The golden path

A community upvoting platform that lets us collaborate on best practise in front end code.


For those of you that don't know me, my name is Mairead. I'm a front end developer and I've been doing this for around 15 years. This is my response to the discussions I heard at Edgeconf 2014 in London on March 21st.

The first panel centred around Web components, introduced by Peter Gasston. Like Peter I feel these are essential for the progress of our industry. A later panel member mentioned we are still treading well worn paths. Freeing ourselves from the repetition of the mundane is essential if we are to innovate.

I realise I am preaching to the choir here.

Peter also raised another important point. As a community, how do we address the proliferation of components? Anyone who has ever searched for a jQuery carousel knows what I'm talking about here.

The problem, as I see it, is we have no mechanism for quality control and no platform for promoting the best we have to offer. This is a perennial problem with our development stack.

It was interesting to hear this issue echoed in the build tools panel. Which build tool do you use? Once you've chosen, which plugins will you implement into your workflow? At the moment we have no choice but to suck it and see and this can be a costly exercise. (Only 2556 Grunt plugins to choose from, yay!)

There will always be situations where a total custom build is your best bet but for the other times when 'off the shelf' will do a community upvoting platform that lets us collaborate on best practise in front end code is my suggested approach.

The problem

What it is

What it's not

Next steps

The problem expanded

For those of you still reading or curious to understand the driving focrces behind my idea.

Lack of collaboration

There isn't currently a great deal of opportunity for practioners to collaborate and review code. Our closest solution which supports discourse and debate is stackoverflow.

Increasing complexity

The primary concern levelled at this seems to be that it is raising the barrier of entry for learners. In more practical terms for a development team it makes it harder to leave behind a coherent and maintainable development stack for practioners of all levels and makes hiring more difficult.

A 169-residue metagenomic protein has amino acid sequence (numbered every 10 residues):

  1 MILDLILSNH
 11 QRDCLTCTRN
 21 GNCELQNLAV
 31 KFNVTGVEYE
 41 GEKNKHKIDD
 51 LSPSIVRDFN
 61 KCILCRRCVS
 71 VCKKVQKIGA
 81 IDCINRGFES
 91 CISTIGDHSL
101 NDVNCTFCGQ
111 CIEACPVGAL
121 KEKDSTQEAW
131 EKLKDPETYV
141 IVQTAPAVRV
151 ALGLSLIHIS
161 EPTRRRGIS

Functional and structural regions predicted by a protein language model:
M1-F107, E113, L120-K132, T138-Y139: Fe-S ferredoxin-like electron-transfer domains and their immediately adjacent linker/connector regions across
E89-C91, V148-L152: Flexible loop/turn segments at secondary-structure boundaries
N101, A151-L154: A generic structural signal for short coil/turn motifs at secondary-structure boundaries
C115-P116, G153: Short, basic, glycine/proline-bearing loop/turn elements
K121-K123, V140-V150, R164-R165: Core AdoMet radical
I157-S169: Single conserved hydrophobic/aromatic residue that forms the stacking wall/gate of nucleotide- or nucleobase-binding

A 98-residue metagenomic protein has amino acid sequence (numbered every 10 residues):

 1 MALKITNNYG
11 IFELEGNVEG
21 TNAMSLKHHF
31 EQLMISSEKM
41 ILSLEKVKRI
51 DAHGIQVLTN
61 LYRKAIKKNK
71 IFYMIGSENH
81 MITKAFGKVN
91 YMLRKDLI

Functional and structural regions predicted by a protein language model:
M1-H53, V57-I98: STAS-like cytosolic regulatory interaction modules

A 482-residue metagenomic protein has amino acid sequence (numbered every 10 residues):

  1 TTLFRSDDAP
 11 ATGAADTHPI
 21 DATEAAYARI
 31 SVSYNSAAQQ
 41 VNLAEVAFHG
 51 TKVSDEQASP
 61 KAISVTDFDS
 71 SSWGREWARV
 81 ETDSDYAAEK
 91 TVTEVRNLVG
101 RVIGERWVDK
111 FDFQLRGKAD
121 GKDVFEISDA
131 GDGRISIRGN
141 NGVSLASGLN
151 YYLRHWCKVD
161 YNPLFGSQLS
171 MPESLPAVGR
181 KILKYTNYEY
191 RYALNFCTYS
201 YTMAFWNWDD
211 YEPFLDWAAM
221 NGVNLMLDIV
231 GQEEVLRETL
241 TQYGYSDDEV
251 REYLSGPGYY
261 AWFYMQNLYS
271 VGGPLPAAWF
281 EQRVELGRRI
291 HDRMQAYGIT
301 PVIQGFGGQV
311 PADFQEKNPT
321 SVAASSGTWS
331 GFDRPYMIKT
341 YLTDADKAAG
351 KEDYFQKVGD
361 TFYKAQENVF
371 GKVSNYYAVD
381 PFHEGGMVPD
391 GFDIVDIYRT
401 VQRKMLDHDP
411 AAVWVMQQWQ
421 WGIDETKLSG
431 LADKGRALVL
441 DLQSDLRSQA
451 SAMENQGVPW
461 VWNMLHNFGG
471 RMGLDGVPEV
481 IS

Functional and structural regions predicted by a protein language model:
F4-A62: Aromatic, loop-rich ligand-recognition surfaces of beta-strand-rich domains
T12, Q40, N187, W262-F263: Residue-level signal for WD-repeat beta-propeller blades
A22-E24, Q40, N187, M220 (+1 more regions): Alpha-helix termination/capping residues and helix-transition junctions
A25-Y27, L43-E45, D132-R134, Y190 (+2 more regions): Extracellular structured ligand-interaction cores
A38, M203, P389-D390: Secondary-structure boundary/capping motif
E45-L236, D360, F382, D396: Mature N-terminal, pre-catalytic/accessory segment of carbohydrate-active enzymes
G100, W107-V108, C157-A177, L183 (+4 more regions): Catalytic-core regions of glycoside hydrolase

Wasted effort

I am tired of rebuilding the same UI componenents repeatedly every time the front end stack moves on. I feel I can keep my skills current but code re-use is essentially a myth to me akin to a golden feathered Hypogriff. I feel this is holding us back.

Proliferation of code

Its natural that everyone wants to make their own code. After all you learn best by doing and that's a good thing, which we should encourage. However we are swimming in a soup of front end plugins, UI components, frameworks and libraries and there is no clear delineation between the good and the bad.

No quality control

At the moment a developer's only clear pointers towards code quality are: reading source, community adoption, recent commit activity and corporate branding. Whilst these are all useful, they each have their limitations and don't necessarily give you full confidence when choosing a solution.


As our industry matures our development practises are solidifying into more complex stacks. I welcome this and I think it's necessary progression but it can be hard to keep a weather eye on every development as they become increasingly diverse.

Re-inventing the wheel

This touches on points 3 and 4. I'm tired of writing the same code, particularly when I know 50 libraries already exist that are basically the same but slightly different in the one crucial way that means I have to write my own, from scratch, again. I think we are making classic mistakes of software development. We are not writing code that is modular, encapsulated and extensible. We need to get better at this without question.

Lack of Re-use

Its got to the point where even code I wrote 6 months ago is obsolete. I don't think I am alone in struggling to keep my front end stack current, re-usable and maintainable. I rarely manage to bring code forward into the next project. We have great tools to support this like Yeoman and Bower but I think we can do more to keep things DRY, particlularly looking forward into the new era of web components.